Tags: Greenspan | cuts | sequester | economy

Greenspan: Sequester Cuts Won’t Be ‘Horrendous’ for Economy

By Dan Weil   |   Friday, 15 Feb 2013 06:56 PM

Image: Greenspan: Sequester Cuts Won’t Be ‘Horrendous’ for Economy
Former Chairman of the U.S. Federal Reserve Bank, Alan Greenspan (AP Photo/Alastair Grant)
Former Federal Reserve Chairman Alan Greenspan believes automatic spending cuts, also known as the “sequester,” will begin as scheduled on March 1 and will have an impact on the economy.

Spending reductions of $85 billion are slated for March 1 through Sept. 30. “I find it very difficult to even think through a scenario in which it doesn't happen,” Greenspan tells CNBC.

“The effect is not going to be horrendous, but it's going to be marked,” Greenspan says.

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The crucial issue is how the sequester influences the stock market, because “the stock market is the really key player in the game of economic growth at the moment,” Greenspan says.

“The data show that stock prices are not only a leading indicator of economic activity, they are a major cause of it,” Greenspan said

The equity premium, which represents the amount by which stock-market returns exceed risk-free returns, is probably at a record high. “This means that it's going to be very difficult to get stocks down,” Greenspan says.

“What you have to do here is to find a way to get through this particular pretty much expected event which will have a negative effect on the economy. But if the stock market can hold up through this, I think the effect will be rather minor,” Greenspan says.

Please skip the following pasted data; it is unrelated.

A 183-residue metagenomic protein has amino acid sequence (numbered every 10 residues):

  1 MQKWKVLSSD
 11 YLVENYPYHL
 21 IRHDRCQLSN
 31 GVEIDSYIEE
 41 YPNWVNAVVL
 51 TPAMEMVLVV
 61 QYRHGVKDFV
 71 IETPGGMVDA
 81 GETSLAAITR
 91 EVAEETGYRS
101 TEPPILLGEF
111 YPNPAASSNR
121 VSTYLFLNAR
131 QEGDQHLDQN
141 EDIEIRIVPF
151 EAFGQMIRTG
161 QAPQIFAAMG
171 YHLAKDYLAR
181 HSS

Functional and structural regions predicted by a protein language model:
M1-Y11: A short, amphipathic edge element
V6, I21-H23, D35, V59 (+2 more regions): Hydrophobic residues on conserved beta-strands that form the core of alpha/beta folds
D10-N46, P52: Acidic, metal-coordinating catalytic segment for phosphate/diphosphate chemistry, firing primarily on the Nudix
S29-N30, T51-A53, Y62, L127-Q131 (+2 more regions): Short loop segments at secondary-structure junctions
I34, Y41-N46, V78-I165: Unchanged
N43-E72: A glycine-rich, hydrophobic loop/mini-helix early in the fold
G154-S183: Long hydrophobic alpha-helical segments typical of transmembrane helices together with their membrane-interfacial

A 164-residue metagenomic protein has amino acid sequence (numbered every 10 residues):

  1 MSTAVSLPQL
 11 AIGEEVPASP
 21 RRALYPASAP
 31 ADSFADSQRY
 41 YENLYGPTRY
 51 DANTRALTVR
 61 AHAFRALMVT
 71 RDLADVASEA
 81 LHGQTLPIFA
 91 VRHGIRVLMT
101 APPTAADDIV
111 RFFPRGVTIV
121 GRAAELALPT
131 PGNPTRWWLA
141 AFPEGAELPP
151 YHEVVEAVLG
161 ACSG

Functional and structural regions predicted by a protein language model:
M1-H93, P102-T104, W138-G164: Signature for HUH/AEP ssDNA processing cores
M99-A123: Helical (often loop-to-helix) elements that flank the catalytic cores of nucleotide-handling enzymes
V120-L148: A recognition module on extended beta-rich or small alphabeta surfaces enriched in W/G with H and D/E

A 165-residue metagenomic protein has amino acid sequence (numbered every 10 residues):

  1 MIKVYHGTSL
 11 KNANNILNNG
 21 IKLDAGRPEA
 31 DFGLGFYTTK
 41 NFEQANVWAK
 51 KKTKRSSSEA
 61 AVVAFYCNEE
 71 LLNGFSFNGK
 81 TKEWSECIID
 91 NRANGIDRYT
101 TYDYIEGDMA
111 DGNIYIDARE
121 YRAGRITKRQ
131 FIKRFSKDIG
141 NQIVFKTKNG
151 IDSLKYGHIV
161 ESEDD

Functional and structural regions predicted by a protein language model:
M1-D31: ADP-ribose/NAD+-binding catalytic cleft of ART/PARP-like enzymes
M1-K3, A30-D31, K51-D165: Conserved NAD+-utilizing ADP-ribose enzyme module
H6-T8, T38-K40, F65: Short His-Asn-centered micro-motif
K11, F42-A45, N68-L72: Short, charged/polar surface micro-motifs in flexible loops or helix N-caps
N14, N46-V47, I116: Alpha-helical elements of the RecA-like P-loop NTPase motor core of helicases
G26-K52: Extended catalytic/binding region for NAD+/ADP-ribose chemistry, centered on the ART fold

The wealth effect of the stock market, which has risen to five-year highs, explains why the consumer has been able to overcome various headwinds, such as the payroll tax increase, Greenspan says.

As for the budget, small spending cuts won’t do, he says. “I think the problem is so severe at this stage that unless we come to grips with it in a large way, we're running into very serious trouble,” he states.

“I don't want to say that small cuts here and there won't help, and I don't want to say that the crisis is sitting right over the edge of our nose, but this is a wholly unsustainable type of events that are playing out there.”

Some people think cutting the $1.1 trillion budget deficit will be easy, Greenspan says. But nothing could be further from the truth. “We have picked all the low hanging fruit,” he says.

The graying of the baby boomers only makes matters worse, Greenspan says. “I don't think we've fully understood how big a deal this is.”

The fundamental budget issue is entitlements, as both Republicans and Democrats, acknowledge, he says. Greenspan sees great merit in the proposals of the Simpson-Bowles deficit reduction committee. “For a while I thought everyone was climbing on board, but that is not the case. This is wholly a political issue.”

When it comes to the sequester, some others aren’t as sanguine as Greenspan. The Bipartisan Policy Center, estimates that the spending cuts would eliminate at least 1 million jobs in 2013-14. And the Congressional Budget Office forecasts that as many as 1.4 million jobs could be lost.

“With the economy teetering on a knife edge, it is clear that this is the worst moment to initiate an indiscriminate budget cut,” according to a New York Times editorial.

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